• Hökkä, Finnish Forest Research Institute, Rovaniemi Unit, P.O. Box 16, FI-96301 Rovaniemi, Finland ORCID ID:E-mail: hannu.hokka@metla.fi (email)
  • Repola, Finnish Forest Research Institute, Rovaniemi Unit, P.O. Box 16, FI-96301 Rovaniemi, Finland ORCID ID:E-mail: jaakko.repola@metla.fi
  • Moilanen, Finnish Forest Research Institute, Oulu Unit, P.O. Box 413, FI-90014 University of Oulu, Finland ORCID ID:E-mail: mikko.moilanen@metla.fi
  • Saarinen, Finnish Forest Research Institute, Parkano Unit, Kaironiementie 15, FI-39700 Parkano, Finland ORCID ID:E-mail: markku.saarinen@metla.fi
article id 906, category Research article
Eivind Meen, Anders Nielsen, Mikael Ohlson. (2012). Forest stand modelling as a tool to predict performance of the understory herb Cornus suecica. Silva Fennica vol. 46 no. 4 article id 906. https://doi.org/10.14214/sf.906
Forest simulation models have been widely used to predict future stand structure. Generally these models do not include the understory vegetation and its response on stand structure change or other environmental factors. Previous simulation studies have shown that stand structure related variables, e.g. basal area, can explain diversity of the forest floor vegetation in boreal forests. We hypothesise that such variables also can be used to explain the performance of understory species and we conceptualise how plant ecology and forest modelling can be combined to predict the performance of understory plants in Norwegian boreal forests. We predict the performance of an understory plant species (Cornus suecica) over time using simulated values of forest variables as input to models expressing the relationship between forest environment variables and plant performance variables (viz. plant height, plant dry weight, number of flowers, number of branches and number of leaves). We also present relationships between plant performance and explanatory variables commonly used in basic ecological research, variables that currently not are readily compatible with forest simulators (e.g. soil chemical variables).We found basal area of canopy trees being the most important explanatory variable explaining C. suecica performance. The performance variable dry weight was predicted by one single model whereas the other performance variables were best predicted by model averaging. Forest simulations for 150 years showed values of plant performance of C. suecica to be reduced during forest succession.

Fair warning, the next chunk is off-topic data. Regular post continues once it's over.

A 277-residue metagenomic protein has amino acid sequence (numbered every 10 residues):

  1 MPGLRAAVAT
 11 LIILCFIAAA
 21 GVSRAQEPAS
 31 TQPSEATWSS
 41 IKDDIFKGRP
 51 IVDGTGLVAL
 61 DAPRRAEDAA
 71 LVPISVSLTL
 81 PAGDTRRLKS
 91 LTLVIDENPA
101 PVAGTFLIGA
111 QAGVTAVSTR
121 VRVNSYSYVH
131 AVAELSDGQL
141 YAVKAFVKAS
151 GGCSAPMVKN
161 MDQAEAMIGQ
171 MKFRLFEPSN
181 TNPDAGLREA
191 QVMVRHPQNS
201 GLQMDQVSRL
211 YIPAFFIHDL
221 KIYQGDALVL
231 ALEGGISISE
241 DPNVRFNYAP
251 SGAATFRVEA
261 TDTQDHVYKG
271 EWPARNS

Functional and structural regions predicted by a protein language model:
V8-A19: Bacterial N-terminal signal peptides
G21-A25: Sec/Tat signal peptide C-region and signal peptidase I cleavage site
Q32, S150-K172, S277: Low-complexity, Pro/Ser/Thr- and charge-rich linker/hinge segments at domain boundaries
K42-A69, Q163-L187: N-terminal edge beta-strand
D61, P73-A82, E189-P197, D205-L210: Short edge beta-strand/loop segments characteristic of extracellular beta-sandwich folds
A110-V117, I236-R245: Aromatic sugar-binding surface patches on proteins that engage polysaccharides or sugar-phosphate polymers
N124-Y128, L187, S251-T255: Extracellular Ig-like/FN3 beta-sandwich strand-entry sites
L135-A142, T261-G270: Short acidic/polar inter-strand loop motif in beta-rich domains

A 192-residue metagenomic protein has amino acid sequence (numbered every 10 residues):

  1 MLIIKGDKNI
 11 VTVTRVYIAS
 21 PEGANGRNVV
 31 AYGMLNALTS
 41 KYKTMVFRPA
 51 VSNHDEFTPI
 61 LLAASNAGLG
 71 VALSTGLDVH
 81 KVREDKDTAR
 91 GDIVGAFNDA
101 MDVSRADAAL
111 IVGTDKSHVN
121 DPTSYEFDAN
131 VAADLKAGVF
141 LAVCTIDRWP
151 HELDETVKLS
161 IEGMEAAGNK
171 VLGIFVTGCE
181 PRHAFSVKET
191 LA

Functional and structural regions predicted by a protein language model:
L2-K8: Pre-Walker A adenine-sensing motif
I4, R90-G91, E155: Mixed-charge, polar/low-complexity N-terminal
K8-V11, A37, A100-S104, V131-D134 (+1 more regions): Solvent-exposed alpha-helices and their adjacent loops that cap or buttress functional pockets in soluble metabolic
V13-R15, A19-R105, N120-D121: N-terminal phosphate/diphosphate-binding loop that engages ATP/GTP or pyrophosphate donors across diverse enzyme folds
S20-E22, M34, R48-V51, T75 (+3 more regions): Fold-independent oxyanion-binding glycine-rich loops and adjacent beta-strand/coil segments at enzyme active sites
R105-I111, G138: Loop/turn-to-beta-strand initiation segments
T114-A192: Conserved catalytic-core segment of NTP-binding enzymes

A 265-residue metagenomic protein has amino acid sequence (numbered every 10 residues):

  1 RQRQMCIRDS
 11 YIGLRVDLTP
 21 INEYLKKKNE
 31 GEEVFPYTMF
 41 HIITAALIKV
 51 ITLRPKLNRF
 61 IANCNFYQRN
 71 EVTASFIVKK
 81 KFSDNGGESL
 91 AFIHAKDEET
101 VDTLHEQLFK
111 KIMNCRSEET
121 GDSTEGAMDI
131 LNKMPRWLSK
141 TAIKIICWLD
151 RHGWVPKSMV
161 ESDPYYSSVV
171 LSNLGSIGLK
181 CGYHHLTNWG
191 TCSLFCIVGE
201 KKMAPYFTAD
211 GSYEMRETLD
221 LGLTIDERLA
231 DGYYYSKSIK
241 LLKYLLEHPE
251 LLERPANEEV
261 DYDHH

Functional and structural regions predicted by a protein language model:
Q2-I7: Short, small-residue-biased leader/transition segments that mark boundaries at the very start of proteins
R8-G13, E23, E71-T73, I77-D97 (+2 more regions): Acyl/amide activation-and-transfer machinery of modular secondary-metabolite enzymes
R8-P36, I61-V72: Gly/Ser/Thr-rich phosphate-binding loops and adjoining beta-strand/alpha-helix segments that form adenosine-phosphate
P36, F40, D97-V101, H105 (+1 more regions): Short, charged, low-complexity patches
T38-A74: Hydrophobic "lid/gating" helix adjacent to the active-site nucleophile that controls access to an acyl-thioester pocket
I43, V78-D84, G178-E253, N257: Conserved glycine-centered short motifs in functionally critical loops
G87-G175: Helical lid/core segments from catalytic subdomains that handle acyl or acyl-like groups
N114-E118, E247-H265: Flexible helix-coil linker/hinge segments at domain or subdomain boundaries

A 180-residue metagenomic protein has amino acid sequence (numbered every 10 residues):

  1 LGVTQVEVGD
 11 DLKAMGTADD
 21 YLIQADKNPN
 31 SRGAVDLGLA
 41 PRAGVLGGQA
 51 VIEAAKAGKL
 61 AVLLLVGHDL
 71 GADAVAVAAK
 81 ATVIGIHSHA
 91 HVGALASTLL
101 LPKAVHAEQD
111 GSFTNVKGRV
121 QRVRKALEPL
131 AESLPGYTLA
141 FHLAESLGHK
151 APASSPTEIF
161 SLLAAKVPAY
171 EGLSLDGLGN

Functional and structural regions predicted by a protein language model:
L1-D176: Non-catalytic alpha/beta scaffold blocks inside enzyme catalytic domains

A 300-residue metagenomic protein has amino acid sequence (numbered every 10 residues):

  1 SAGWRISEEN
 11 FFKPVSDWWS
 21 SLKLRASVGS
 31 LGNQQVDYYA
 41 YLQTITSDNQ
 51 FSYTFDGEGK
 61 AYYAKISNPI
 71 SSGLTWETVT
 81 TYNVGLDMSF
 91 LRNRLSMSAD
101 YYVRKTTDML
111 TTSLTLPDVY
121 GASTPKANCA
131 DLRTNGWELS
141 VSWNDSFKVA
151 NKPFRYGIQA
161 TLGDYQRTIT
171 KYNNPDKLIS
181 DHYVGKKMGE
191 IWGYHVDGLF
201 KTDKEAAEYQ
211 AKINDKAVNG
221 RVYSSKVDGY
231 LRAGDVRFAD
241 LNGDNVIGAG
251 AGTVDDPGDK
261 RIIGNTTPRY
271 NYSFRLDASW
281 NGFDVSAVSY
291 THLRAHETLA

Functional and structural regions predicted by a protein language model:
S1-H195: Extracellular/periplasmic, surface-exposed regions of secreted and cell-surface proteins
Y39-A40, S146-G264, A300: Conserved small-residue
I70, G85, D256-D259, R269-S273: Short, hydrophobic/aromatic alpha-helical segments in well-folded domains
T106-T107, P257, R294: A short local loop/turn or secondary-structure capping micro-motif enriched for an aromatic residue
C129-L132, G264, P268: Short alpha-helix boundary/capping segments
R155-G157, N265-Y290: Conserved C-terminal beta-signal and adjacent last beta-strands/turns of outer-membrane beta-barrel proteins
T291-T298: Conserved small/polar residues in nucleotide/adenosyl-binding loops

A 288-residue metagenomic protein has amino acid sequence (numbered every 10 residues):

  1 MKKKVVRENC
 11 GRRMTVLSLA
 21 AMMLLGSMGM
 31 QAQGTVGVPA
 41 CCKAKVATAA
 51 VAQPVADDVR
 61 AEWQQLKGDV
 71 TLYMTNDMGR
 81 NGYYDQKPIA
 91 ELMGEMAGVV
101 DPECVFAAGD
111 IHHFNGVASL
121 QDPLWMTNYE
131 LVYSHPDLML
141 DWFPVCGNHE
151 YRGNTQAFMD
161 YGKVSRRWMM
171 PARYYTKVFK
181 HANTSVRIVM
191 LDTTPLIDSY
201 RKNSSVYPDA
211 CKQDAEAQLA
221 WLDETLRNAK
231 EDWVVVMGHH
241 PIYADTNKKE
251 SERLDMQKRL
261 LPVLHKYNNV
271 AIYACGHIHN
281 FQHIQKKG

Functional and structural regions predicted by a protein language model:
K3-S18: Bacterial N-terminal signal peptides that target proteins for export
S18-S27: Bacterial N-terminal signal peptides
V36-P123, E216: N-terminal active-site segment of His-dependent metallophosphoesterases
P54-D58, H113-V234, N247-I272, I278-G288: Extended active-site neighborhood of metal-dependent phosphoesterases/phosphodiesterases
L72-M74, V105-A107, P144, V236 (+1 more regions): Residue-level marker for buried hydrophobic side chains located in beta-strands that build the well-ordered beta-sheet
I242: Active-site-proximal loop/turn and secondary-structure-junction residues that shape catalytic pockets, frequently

• Meen, Norwegian University of Life Sciences, Department of Ecology and Natural Resource Management, P.O. Box 5003, NO-1432 Ås, Norway ORCID ID:E-mail: eivind.meen@umb.no (email)
  • Nielsen, Norwegian University of Life Sciences, Department of Ecology and Natural Resource Management, P.O. Box 5003, NO-1432 Ås, Norway ORCID ID:E-mail:
  • Ohlson, Norwegian University of Life Sciences, Department of Ecology and Natural Resource Management, P.O. Box 5003, NO-1432 Ås, Norway ORCID ID:E-mail:
article id 76, category Research article
Alessandra Bottero, Matteo Garbarino, Vojislav Dukic, Zoran Govedar, Emanuele Lingua, Thomas A. Nagel, Renzo Motta. (2011). Gap-phase dynamics in the old-growth forest of Lom, Bosnia and Herzegovina. Silva Fennica vol. 45 no. 5 article id 76. https://doi.org/10.14214/sf.76